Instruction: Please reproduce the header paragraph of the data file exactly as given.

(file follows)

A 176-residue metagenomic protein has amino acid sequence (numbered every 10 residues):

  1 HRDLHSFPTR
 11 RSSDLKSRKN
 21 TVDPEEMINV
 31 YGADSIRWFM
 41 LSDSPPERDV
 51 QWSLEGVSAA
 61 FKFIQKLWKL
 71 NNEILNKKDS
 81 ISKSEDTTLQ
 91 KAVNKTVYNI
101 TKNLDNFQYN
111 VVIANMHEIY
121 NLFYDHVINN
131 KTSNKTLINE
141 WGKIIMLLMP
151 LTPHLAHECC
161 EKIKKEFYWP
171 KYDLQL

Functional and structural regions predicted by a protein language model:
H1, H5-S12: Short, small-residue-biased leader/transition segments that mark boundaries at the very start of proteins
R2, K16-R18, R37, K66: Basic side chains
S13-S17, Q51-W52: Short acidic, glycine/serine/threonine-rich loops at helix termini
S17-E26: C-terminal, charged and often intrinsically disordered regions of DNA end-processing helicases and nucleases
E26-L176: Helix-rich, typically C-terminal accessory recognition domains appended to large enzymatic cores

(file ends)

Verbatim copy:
A 176-residue metagenomic protein has amino acid sequence (numbered every 10 residues):